It’s important to use sterilized scissors or shears when pruning any houseplant, such as a pothos, to avoid introducing bacteria into its delicate ecosystem and causing disease problems down the line.
How to Water Pothos for Optimal Growth
In addition to pruning, watering your pothos correctly is also an important part of its maintenance. Here are some tips to help you water your pothos for optimal growth:
How Often to Water Pothos
- Water your pothos every 1-2 weeks.
- Allow the soil to dry out between waterings.
- Adjust watering frequency based on the amount of light the plant receives. More water is needed in brighter light and less in lower light.
Signs of Overwatering and Underwatering
- Overwatered pothos will have yellowing leaves and black stems.
- Underwatered pothos will be wilting and their potting mix will become dry.
Therefore, it’s important to keep an eye on the moisture level in the soil as well as observe how the plant looks overall to make sure that it’s getting enough – but not too much – water. The best way to determine whether your pothos needs additional watering is by sticking your finger into the potting mix up to about half an inch deep – if it feels dry at this depth then you should give it some more hydration until moist but not soggy.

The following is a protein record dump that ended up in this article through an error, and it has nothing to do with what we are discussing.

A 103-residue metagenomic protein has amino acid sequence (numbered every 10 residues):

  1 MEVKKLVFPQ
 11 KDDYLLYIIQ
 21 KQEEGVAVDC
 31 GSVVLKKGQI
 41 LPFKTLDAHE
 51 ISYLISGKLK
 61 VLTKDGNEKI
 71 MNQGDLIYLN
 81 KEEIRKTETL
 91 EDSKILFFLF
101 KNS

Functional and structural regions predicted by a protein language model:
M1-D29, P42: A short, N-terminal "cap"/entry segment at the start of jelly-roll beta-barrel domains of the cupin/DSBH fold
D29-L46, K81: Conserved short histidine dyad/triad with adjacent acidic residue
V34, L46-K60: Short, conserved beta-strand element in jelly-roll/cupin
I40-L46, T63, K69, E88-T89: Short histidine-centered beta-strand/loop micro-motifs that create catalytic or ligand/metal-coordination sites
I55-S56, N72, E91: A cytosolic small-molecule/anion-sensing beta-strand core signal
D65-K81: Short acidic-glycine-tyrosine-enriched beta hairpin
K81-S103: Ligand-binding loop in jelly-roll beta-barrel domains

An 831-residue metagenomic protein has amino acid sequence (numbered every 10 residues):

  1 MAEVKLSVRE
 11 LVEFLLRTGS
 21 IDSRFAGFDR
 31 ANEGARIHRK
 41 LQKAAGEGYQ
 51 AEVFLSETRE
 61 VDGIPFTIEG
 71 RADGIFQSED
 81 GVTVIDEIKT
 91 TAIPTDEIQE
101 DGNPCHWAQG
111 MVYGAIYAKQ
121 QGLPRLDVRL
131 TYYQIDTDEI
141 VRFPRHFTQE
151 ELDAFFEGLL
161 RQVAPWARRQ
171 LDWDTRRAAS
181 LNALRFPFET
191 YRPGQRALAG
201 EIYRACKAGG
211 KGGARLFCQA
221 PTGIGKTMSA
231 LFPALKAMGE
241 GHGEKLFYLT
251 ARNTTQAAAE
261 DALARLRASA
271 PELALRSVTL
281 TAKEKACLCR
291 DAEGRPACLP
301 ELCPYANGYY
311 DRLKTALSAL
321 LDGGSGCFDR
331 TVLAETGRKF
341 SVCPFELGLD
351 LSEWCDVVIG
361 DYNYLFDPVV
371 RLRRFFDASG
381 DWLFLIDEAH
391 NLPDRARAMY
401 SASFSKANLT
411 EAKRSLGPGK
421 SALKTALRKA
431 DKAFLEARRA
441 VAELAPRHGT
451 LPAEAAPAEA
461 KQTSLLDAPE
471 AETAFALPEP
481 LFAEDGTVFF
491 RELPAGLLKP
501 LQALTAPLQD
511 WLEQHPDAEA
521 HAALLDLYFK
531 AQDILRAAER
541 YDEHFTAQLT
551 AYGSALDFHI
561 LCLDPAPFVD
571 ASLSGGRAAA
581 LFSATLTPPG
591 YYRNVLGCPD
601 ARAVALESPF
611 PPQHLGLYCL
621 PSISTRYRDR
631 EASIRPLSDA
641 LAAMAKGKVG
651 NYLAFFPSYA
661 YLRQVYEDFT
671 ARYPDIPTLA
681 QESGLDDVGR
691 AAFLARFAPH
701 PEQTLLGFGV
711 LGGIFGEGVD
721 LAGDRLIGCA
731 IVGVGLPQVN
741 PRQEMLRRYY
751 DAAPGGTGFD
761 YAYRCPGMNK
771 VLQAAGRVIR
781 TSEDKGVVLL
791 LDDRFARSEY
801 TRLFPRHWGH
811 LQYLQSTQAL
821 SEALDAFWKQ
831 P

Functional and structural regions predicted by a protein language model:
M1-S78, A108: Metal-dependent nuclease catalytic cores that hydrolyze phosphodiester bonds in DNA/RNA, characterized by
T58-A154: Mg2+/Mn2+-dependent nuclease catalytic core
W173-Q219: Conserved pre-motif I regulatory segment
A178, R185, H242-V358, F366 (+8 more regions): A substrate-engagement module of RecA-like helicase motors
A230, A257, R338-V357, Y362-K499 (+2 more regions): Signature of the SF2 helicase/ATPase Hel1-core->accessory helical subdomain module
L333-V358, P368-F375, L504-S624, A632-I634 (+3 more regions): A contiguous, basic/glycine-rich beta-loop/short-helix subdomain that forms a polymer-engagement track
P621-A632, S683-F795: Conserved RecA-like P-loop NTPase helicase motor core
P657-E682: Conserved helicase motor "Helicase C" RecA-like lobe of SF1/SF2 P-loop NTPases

Growing Pothos in Water
Contrary to popular belief, pothos do not like to sit in water. Even though their leaves can be submerged in water for a short period of time, they do best when grown above water so that they can get the air circulation they need.
However, it is possible to grow pothos in water for an extended period of time. The same rules apply as if you were growing them in potting soil – the plant will do just fine if it gets enough water and nutrition.
The best way to do this is by bottom watering, which helps to prevent leaf spots from splashing water, much like jade plants. Bottom watering ensures spot prevention and good soil hydration for your pothos.
Pothos is a wonderful choice for a beginner gardener, as it is easy to propagate and requires low-maintenance care. It is important to remember, however, that pothos can be prone to leaf spots from splashing water, so it is important to ensure good soil hydration and prevention with bottom watering. Pothos can be pinched back frequently to encourage bushier growth, and stems from the mother plant can be used for stem cuttings if desired. With the right care and attention, pothos can be a beautiful addition to any home.